Wednesday, November 27, 2013

Star Wars: The Old Republic: Annihilation review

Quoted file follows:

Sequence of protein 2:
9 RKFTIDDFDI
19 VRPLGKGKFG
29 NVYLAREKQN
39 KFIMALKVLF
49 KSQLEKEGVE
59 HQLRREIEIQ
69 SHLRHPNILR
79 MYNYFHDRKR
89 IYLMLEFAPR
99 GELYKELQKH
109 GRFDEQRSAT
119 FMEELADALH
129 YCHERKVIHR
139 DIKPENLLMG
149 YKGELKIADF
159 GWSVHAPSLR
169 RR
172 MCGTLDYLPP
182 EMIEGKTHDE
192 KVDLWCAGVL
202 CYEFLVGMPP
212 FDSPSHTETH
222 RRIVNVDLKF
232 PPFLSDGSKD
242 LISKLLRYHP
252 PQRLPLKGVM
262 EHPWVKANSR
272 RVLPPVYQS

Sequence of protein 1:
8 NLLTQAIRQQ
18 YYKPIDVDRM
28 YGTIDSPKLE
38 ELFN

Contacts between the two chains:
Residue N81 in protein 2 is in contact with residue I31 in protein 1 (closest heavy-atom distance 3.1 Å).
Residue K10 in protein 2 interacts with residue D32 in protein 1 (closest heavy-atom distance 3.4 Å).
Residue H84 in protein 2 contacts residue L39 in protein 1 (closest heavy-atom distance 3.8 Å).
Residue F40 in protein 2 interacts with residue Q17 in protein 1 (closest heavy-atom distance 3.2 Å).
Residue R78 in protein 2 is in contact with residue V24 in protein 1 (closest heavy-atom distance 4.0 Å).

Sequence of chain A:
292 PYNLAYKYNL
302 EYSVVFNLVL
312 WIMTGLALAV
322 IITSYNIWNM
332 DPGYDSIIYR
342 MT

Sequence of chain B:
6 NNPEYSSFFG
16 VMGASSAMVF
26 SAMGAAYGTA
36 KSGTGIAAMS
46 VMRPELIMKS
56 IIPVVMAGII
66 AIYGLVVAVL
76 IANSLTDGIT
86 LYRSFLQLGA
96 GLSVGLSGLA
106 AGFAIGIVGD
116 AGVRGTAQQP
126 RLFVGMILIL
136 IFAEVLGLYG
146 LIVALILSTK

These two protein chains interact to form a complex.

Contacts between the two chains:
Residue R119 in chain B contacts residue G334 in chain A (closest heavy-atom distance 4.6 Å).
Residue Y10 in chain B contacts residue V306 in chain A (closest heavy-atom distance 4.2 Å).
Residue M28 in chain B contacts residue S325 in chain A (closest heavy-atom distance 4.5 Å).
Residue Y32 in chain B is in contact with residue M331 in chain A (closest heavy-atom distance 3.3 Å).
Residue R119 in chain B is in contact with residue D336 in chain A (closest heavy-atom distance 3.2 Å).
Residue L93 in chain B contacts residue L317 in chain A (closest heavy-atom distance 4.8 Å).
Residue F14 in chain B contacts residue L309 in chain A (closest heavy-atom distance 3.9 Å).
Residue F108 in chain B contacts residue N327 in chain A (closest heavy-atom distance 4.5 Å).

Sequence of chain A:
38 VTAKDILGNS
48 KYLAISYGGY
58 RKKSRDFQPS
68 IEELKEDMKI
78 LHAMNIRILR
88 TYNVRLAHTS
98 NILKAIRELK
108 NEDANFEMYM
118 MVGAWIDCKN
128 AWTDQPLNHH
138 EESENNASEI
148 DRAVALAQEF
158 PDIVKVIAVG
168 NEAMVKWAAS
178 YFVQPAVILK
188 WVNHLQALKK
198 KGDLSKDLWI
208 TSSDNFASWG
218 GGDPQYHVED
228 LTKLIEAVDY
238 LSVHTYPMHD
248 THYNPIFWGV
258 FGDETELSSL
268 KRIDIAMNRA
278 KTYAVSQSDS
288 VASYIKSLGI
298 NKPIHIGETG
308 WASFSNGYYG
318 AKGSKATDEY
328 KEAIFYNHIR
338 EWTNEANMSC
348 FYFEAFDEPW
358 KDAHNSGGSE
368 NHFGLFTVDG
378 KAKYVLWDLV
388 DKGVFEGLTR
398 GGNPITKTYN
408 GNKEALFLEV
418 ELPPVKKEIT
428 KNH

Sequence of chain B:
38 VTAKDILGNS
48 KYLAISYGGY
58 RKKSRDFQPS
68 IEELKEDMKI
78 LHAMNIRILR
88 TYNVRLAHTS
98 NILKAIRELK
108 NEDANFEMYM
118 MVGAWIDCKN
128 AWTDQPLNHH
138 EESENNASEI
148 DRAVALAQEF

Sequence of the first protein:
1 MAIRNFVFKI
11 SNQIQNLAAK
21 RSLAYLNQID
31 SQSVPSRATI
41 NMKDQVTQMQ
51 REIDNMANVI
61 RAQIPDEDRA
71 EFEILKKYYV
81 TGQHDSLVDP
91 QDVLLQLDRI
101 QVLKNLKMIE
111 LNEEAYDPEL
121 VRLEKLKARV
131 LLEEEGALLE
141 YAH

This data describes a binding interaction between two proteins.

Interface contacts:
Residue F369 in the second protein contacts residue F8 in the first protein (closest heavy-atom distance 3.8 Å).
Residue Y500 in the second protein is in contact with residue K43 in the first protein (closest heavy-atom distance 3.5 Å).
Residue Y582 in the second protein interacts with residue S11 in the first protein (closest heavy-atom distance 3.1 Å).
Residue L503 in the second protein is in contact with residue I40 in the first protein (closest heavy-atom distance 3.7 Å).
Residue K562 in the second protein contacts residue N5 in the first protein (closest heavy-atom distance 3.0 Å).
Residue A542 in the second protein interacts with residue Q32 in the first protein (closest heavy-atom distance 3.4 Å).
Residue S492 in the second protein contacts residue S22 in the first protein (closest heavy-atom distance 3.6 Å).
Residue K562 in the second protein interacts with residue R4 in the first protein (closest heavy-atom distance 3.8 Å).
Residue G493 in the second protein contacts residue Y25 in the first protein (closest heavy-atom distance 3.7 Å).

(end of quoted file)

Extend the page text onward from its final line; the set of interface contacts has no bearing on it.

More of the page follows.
This week I decided to review Star Wars: The Old Republic Annihilation by Drew Karpyshyn. The main character of the book is Theron Shan. Son of the Jedi Grandmaster and a Republic soldier later revealed to be the highest ranking officer in the Republic military, a Republic Intelligence operative. The book opens with him discovering a plot to sell Republic POWs into slavery and launching a successful rescue mission. Unfortunately in the process he disrupts a plan to uncover the network involved in the POW selling scam and ignores orders to leave Nar Shaddaa. He then meets with a Hutt to try talking him out of launching an attack on a ship’s crew including Teff’ith, a smuggler who was an ally of Theron’s on an earlier mission which saw the death of the Jedi who raised him. The attack has already been launched however so Theron races to the rescue. After succeeding in saving Teff’ith he returns to Coruscant. Meanwhile Darth Karrid, a Jedi sent to infiltrate the Sith who fell to the Dark Side, and is now commander of the most powerful warship in the Galaxy, is attempting to gain a recently vacated seat on the Sith Empire’s Dark Council by aiding her main rival in retaking a system he had lost then luring him into attacking her Battlecruiser so she can destroy him without angering the Empire’s leadership. Upon return and as punishment for disrupting the operation on Nar Shaddaa  Theron is assigned to the analysis division focused on finding a way to destroy Karrid’s Ascendant Spear. In time he is returned to the field alongside Jedi Master Gnost-Dural, who trained Karrid and assigned her to infiltrate the Sith, with reluctant help from Teff’ith. First they are sent to obtain one of the Empire’s most secure coding devices then to sabotage the Ascendant Spear. The latter becomes a race against time to trick the Spear into diverting to the world of Duros, a major Republic shipbuilding center, and soon to be the site of a massive Imperial attack. Meanwhile Teff’ith, and Theron’s mother Satele struggle to convince Jace Malcom, Theron’s father whose still angry about never having been told about his son,  to divert a Republic fleet to Duros, revealing that Imperial codes had been broken, and that the Spear will be there. All leads to a climactic battle with the fate of the Republic and the galaxy in the balance.